Is Denying Israel’s Right to Exist Antisemitic?
By Dan Elbaum
Who better to weigh in on anti-Semitism than American Jews? We asked 'em, from all walks of life and belief.
The University of Illinois Urbana-Champaign student government has adopted a resolution chastising Chancellor Robert Jones for “wrongfully categorizing anti-Zionism as anti-Semitism.” The resolution, introduced by supporters of Students for Justice in Palestine (SJP), rests on startling factual inaccuracies and is an insult to American Jews.
Let’s start with the basics: Zionism is the international movement that reestablished a Jewish nation-state in the historic Jewish homeland — Israel. To be a Zionist today is no more or less than to support the right of the Jewish people to self-determination. Anti-Zionism, then, means opposing the continued existence of the one and only Jewish-majority state in the world, whereas, it should be noted, no other nation today has its very right to exist questioned or challenged. Anti-Semitism is a hostility toward or discrimination against Jews as a religious, ethnic, or racial group.
In deciding what is and what is not a prejudice, a relevant place to start would be to ask what the targeted ethnic group thinks. Thanks to my organization, American Jewish Committee (AJC), we now have an answer with the first-ever comprehensive survey of American Jews’ views on anti-Semitism. Its findings are particularly relevant here.
The just-released AJC survey found that 84 percent of American Jews said the statement “Israel has no right to exist” is anti-Semitic. The belief was held regardless of the respondent’s age, party affiliation, and type of religious observance. 85% of Democrats, 87% of Republicans, and 82% of Independents agreed that denying Israel’s right to exist is anti-Semitic.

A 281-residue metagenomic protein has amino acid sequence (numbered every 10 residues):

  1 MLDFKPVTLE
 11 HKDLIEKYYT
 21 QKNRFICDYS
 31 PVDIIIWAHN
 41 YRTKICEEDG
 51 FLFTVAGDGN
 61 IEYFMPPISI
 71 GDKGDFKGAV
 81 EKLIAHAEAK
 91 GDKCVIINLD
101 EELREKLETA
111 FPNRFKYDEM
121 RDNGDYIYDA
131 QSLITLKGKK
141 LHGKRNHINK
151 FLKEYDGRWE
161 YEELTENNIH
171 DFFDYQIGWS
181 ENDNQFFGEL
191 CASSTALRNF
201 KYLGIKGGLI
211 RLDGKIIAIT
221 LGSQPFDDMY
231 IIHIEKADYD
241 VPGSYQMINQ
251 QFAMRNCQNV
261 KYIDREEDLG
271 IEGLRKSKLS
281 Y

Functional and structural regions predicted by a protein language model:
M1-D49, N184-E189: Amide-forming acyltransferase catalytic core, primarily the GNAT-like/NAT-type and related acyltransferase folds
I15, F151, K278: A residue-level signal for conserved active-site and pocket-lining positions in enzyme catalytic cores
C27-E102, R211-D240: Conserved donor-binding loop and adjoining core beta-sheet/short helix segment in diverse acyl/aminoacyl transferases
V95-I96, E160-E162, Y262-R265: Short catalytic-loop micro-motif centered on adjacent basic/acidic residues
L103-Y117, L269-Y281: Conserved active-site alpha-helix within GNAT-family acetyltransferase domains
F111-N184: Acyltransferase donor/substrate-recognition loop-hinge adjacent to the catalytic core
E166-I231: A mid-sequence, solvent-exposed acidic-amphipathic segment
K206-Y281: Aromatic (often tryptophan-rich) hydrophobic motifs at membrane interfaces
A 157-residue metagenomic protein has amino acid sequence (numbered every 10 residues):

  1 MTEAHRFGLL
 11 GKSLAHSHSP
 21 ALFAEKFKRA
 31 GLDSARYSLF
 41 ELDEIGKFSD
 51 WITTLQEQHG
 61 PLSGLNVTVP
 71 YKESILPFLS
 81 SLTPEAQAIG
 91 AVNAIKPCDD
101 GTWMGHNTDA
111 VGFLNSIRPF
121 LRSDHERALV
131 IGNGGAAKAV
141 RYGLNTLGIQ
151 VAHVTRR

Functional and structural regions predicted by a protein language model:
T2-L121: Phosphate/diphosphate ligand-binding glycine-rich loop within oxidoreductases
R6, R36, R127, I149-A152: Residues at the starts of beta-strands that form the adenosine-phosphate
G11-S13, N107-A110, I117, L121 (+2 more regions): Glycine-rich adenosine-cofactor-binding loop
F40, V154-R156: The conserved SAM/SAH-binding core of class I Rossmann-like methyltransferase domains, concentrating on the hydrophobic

For those who believe that anti-Zionism is the wave of the future, young Jews beg to differ. 78% of those aged 18 – 29 and 82% of those aged 30 – 49 condemn anti-Zionism as anti-Semitic. Non-Orthodox Jews feel strongly on this point, with 79% of those who identify as secular Jews and 90% of Conservative or Reform Jews sharing this sentiment.
Moreover, most Jews familiar with the BDS (boycott, divestment, and sanctions) movement, an anti-Israel pressure campaign, regard it as anti-Semitic. Of respondents who said they were familiar with the movement, only 14% said it is not anti-Semitic. Over a third characterized the movement as “mostly anti-Semitic,” while 47% said it is not “mostly anti-Semitic,” but has anti-Semitic supporters. Young people were the most likely to say the BDS movement either is mostly anti-Semitic or has anti-Semitic supporters, with 88% of those familiar with the movement expressing those views.
Israel is a country that, like others, is subject to scrutiny and legitimate criticism. And American Jews are not the sole arbitrators of what is and what is not anti-Semitic.
But aren’t our views at least worthy of consideration? SJP at University of Illinois has made clear that they are not interested in what mainstream American Jews think about anti-Semitism.
Chancellor Jones got it exactly right when he labeled as anti-Semitic a recent anti-Zionist presentation to Housing student workers. He has matched his words with actions by reviewing the current program and implementing sorely-needed anti-Semitism awareness training.
There is a reasonable discussion to be had about the line between legitimate criticism of Israel and anti-Semitism. This student government resolution is not advancing that discussion. Those who pushed for its passage are apparently motivated to attack and delegitimize Israel at all costs, regardless of the feelings of American Jews (and, moreover, a majority of all Americans). They are entitled to their views about Israel, no matter how vile or noxious they might be. What they cannot do, however, is sanctimoniously preach to Jews about what is and is not anti-Semitism.